REFERENCES

  • 1
    Grimaldi G Jr, Tesh RB. Leishmaniases of the New World: current concepts and implications for future research. Clin Microbiol Rev. 1993;6:230-50.
  • 2
    Brasil. Ministério da Saúde. Manual de Vigilância da Leishmaniose Tegumentar Americana. 2ª ed. Brasília: Ministério da Saúde; 2013.
  • 3
    Adriano AL, Leal PA, Breckenfield, MP, Costa IS, Almeida C, Sousa AR. American tegumentary leishmaniasis: an uncommon clinical and histopathological presentation. An Bras Dermatol. 2013;88:260-2.
  • 4
    Calpovina M, Gomez EA, Uezato H, Kato H, Nonaka S, Hashiguchi. Atypical clinical variants in New World cutaneous leishmaniasis: disseminated, erysipeloid and recidiva cútis due to Leishmania (V.) panamensis. Am J Trop Med Hyg. 2005;73: 281-4.
  • 5
    Ceyhan AM, Yildirim M, Basak PY, Akkaya VB, Erturan I. A case of erysipeloid cutaneous leishmaniasis: atypical and unusual clinical variant. Am J Trop Med Hyg. 2008;78:406-8.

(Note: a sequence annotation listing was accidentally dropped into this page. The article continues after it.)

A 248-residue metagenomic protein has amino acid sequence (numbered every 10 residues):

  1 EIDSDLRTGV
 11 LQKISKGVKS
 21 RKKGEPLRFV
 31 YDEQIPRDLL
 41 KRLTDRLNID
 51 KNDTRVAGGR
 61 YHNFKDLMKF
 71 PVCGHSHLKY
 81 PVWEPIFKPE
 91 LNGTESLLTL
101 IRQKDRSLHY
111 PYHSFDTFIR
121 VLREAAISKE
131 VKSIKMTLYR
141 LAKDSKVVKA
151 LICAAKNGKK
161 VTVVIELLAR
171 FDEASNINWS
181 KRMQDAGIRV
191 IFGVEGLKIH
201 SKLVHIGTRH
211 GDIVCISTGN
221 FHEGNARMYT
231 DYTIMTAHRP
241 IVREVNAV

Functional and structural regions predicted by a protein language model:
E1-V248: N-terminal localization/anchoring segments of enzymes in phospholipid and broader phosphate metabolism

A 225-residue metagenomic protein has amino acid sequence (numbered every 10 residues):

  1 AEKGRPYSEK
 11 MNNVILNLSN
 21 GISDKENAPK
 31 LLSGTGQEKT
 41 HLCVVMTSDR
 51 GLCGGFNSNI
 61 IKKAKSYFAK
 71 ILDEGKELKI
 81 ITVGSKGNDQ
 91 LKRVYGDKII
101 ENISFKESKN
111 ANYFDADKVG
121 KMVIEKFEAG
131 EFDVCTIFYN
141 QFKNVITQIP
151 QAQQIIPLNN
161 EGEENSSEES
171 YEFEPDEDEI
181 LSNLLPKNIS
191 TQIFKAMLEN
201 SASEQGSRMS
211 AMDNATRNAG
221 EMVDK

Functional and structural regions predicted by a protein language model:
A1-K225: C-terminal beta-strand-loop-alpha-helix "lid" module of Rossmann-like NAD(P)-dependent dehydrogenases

• 6
    Crowe A, Slavin J, Stark D, Aboltins C. A case of imported Leishmania infantum cutaneous leishmaniasis; an unusual presentation occurring 19 years after travel. BMC Infect Dis. 2014;14:597.
  • 7
    Mings S, Beck JC, Davidson C, Ondo AL, Shanler SD, Berman J. Cutaneous leishmaniasis with boggy induration and simultaneous mucosal disease. Am J Trop Med Hyg. 2009;80:3-5.
  • 8
    Moravvej H, Barzegar M, Nasiri S, Abolhasani E, Mohebali M. Cutaneous leishmaniasis with unusual clinical and histological presentation: report of four cases. Acta Med Iran. 2013;51:274-8.
  • 9
    Sandoval-Juarez A, Minaya-Gómez G, Rojas-Palomino N, Falconi E, Cáceres O. Leishmaniosis cutanea: manifestación clínica inusual. Rev Peru Med Exp Salud Publica. 2014;31:595-7.
  • 10
    Goto H, Lindoso JA. Current diagnosis and treatment of cutaneous and mucocutaneous leishmaniasis. Expert Rev Anti Infect Ther. 2010;8:419-33.
  • 11
    Gontijo B, Carvalho MLR. Leishmaniose tegumentar americana. Rev Soc Bras Med Trop. 2003;36:76-80.
  • 12
    World Health Organization. Control of the leishmaniasis: report of a meeting of the WHO Expert Committee on the Control of Leishmaniases. Geneva: WHO; 2010. (Tech. Rep. Ser. no. 949).
  • 13